Would they deny me a warrant because of overclocking and overvolting (even though it was for a split second)?
Dude, don't even trip. EVGA supports overclocking and overvolting. Worse case, you just need to reflash the updated bios ( fan increased ) and send it out.

As for your flickering issues, reminds me of when my card had water damage. At first I thought it was Windows 8 beta drivers being fishy, but it turns out my fitting from my MB block was leaking straight onto the core area, took it apart, cleansed it, and slapped back old cooler to test, turns out it works fine now and is still 1Ghz SOLID!
 

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Discussion Starter · #11 ·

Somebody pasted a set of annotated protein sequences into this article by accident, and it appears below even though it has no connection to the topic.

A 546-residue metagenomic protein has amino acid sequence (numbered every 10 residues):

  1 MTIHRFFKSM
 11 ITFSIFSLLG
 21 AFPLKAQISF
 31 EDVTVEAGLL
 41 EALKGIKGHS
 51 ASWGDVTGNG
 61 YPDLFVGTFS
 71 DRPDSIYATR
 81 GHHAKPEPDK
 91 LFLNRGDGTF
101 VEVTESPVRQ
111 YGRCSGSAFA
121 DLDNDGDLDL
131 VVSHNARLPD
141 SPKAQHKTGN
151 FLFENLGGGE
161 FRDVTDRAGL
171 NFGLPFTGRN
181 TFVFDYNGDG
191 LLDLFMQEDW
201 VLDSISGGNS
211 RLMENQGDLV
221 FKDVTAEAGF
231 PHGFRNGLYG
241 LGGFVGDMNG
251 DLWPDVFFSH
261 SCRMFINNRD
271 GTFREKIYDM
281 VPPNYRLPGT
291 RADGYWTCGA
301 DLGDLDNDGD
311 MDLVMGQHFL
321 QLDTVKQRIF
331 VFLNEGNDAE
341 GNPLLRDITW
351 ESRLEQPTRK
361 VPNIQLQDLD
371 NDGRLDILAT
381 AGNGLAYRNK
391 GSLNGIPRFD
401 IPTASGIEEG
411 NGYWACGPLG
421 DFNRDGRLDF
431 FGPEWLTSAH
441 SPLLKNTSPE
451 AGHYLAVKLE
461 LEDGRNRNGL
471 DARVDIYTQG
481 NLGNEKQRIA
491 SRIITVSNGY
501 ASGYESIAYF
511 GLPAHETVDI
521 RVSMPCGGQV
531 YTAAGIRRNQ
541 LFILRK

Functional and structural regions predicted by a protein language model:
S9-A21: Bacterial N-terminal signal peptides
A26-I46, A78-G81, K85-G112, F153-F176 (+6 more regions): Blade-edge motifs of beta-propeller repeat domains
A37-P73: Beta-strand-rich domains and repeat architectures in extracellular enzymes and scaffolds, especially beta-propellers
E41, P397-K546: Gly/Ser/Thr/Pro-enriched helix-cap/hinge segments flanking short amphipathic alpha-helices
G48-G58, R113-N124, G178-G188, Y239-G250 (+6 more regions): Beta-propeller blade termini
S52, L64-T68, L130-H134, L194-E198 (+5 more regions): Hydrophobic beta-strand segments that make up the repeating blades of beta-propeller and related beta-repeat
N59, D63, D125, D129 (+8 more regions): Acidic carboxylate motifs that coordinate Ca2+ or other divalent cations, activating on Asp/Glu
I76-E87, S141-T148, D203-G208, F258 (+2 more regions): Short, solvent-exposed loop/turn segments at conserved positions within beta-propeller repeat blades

Ok...so I plugged in the EXACT same cable to another DVI port on the 580 and now it runs fine (for now).

Why is one DVI port causing problems and the other isn't? Same card, different port, problem solved (for now).

Is the card still dying and should I still get an RMA? (I'm guessing yes, since all ports should be working fine).
 

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Quote:
Originally Posted by i7monkey View Post

Ok...so I plugged in the EXACT same cable to another DVI port on the 580 and now it runs fine (for now).

Why is one DVI port causing problems and the other isn't? Same card, different port, problem solved (for now).

Is the card still dying and should I still get an RMA? (I'm guessing yes, since all ports should be working fine).
Make a short period of testing with that port. If you don't really need to use both and this one is working just fine, I say there's no need for an RMA.
 

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Quote:
Originally Posted by i7monkey View Post

Yes, I'm the original owner.